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January 17, 2019

More than 40% of tech job applicants lack key technical skills, highlighting industry’s talent gap

By Luke Christou

Some 80% of decision makers in technology and engineering businesses believe that there is a talent gap in the industry, pointing to the high percentage of job candidates for open positions that lack the skills required to perform the role.

That is according to the Technology and Engineering Workplace Trends report recently published by IT workforce solutions provider Modis and education organisation General Assembly. The survey questioned more than 1,000 high-ranking individuals in technology and engineering to gain insight into recruitment practices, employer challenges and wider trends in the industry.

The survey found that some 43% of job candidates applying for tech and engineering roles lack the technical skills required. Likewise, it was also found that many also lacked core workplace skills such as communication (23%) and interpersonal skills (22%).

Some 67% of respondents said that they plan to increase headcount within their respective organisations in 2019, with businesses planning ahead to capitalise on emerging technologies. Cybersecurity, cloud storage, data engineering and computer vision were highlighted as key areas that businesses would be focusing on in coming years.

However, before that can happen, the technology industry must first find a solution to its increasing lack of talent.

According to a recent survey by auditing firm KPMG that questioned 3,000 technology leaders, 65% admitted that the situation is holding the industry back, up from 59% the previous year.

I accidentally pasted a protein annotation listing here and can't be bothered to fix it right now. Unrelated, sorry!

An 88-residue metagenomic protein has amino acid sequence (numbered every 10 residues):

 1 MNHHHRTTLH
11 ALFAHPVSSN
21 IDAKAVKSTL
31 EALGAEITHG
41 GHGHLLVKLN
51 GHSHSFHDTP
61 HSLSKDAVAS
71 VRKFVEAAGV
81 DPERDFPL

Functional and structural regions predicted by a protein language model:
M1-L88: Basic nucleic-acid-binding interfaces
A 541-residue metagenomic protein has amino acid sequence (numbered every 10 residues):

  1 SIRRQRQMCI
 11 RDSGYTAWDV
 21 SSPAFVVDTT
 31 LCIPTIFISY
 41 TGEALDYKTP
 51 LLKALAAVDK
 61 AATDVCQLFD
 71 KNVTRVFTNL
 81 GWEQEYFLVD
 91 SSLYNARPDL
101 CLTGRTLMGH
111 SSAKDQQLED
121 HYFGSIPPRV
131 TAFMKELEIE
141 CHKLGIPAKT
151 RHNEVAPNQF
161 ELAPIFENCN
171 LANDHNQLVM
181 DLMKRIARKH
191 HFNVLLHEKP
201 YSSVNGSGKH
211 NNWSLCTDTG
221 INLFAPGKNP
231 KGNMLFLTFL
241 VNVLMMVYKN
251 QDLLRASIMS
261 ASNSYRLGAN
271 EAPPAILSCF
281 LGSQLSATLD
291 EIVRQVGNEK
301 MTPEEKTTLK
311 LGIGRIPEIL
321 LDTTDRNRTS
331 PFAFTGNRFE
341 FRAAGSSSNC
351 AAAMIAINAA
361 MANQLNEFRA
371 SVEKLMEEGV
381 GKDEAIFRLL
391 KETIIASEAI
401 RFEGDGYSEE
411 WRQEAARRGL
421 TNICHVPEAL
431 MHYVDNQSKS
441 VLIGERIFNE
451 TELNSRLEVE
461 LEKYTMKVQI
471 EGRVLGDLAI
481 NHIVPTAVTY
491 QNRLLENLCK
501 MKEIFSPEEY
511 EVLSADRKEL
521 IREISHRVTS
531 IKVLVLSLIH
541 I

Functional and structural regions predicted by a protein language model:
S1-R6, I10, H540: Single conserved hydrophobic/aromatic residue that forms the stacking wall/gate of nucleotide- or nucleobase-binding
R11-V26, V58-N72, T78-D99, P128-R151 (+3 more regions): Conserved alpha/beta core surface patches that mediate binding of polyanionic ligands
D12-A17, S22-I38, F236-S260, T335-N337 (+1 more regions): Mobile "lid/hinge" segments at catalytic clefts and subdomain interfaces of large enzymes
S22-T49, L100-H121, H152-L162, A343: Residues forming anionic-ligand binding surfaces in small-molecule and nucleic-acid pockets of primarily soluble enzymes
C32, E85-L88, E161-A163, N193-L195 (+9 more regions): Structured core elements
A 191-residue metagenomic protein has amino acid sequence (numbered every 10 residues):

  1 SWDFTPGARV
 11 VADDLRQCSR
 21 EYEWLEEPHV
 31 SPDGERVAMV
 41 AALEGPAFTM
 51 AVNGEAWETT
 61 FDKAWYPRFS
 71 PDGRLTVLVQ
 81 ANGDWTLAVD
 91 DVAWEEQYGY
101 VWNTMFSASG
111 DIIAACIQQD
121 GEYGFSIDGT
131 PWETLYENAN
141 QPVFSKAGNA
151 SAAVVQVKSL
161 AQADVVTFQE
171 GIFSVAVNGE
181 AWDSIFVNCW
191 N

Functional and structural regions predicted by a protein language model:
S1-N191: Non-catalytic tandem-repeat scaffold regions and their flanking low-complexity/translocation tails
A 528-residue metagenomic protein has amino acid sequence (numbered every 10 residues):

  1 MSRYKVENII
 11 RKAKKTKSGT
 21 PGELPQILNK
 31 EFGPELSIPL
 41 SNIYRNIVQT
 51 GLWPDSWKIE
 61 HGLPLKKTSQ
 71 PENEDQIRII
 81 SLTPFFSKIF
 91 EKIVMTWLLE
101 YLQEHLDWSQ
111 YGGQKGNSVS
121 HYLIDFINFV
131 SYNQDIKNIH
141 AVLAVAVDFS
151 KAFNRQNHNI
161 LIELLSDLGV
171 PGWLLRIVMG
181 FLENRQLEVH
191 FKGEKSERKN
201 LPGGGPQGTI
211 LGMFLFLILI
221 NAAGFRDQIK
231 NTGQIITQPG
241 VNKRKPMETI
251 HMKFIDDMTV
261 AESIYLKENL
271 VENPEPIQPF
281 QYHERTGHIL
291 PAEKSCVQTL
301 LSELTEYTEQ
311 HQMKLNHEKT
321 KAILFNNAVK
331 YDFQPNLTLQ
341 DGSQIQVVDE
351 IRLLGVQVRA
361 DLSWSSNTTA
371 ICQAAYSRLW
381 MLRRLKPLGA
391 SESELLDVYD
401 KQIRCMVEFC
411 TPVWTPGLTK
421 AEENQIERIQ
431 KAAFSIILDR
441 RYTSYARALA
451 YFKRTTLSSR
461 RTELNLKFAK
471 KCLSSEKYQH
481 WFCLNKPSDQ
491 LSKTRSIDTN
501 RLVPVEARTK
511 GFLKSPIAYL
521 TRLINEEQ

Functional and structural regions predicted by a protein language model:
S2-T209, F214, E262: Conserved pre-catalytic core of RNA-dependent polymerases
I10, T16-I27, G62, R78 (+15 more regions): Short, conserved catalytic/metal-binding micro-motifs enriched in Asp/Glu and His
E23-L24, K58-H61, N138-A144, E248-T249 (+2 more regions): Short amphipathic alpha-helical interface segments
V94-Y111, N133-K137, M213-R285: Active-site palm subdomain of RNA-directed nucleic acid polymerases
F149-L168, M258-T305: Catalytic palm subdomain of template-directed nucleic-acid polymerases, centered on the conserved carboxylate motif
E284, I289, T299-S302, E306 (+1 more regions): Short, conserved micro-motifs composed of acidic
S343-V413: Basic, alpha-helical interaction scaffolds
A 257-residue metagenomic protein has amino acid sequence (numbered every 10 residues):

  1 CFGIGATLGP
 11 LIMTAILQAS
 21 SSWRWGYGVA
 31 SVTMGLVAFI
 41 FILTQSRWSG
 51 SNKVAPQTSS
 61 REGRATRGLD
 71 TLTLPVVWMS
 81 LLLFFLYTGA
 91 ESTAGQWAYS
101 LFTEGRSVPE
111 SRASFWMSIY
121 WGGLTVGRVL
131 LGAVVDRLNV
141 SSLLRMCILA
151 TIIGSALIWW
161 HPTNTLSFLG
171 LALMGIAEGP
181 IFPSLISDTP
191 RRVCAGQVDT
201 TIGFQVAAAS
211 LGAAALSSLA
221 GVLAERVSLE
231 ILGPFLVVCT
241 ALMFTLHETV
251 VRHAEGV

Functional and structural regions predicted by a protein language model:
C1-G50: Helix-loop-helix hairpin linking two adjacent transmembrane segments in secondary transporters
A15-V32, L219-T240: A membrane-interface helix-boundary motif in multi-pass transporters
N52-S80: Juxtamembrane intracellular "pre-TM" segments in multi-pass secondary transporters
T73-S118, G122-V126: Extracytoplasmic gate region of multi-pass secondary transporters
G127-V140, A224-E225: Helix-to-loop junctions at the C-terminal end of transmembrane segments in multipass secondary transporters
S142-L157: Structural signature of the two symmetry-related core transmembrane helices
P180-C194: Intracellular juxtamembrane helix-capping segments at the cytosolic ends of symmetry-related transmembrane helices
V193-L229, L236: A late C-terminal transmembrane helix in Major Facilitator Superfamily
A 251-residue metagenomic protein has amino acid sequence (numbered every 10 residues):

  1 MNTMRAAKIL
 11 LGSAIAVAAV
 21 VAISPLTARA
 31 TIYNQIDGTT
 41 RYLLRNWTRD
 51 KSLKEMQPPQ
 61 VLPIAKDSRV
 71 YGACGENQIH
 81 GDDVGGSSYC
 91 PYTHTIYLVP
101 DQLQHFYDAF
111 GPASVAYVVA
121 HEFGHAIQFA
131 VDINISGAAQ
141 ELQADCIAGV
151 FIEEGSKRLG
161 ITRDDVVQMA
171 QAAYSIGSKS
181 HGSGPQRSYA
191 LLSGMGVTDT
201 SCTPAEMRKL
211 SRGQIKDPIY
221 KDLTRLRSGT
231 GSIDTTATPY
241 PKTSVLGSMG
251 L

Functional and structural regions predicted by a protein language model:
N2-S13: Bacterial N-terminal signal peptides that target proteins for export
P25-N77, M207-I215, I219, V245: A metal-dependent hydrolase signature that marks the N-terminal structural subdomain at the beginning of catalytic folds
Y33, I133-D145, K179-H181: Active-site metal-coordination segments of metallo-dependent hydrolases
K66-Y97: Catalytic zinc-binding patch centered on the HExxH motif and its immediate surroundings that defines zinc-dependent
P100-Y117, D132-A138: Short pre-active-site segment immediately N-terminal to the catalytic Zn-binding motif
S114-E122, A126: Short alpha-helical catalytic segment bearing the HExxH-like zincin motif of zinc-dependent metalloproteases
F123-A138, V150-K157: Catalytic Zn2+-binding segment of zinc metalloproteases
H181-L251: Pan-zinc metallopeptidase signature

Dealing with tech talent troubles

“Increasingly, companies are recognising that rapid changes in technology and pervasive skills gaps require new strategies for sourcing and investing in talent,” said Jake Schwartz, CEO of General Assembly.

“There’s a growing awareness about the need for new talent pipelines, real-time assessments for both digital and employability skills, and more transparent pathways to the most in-demand roles of the digital economy.”

Of course, it goes without saying that paying talent what it is worth is vital to attracting the right people. Some 55% of decision makers acknowledged that workers expect to be paid a salary that matches the industry average for their specific role. However, workers are looking for more than a decent wage.

According to respondents, offering workers opportunities to progress in their field, the ability to create change and work on innovative products are valued more highly than salary, particularly to the Millennial and Gen Z generations.

“It’s a pivotal time to be a leader within technology and engineering fields as industries across the board become more reliant on highly technical and specialised teams,” said Ger Doyle, President of Modis.

“Decision makers who are already feeling talent gaps today should work to understand what it will take to attract and keep the talent they need now and in the long-term – and always be ready to adapt.”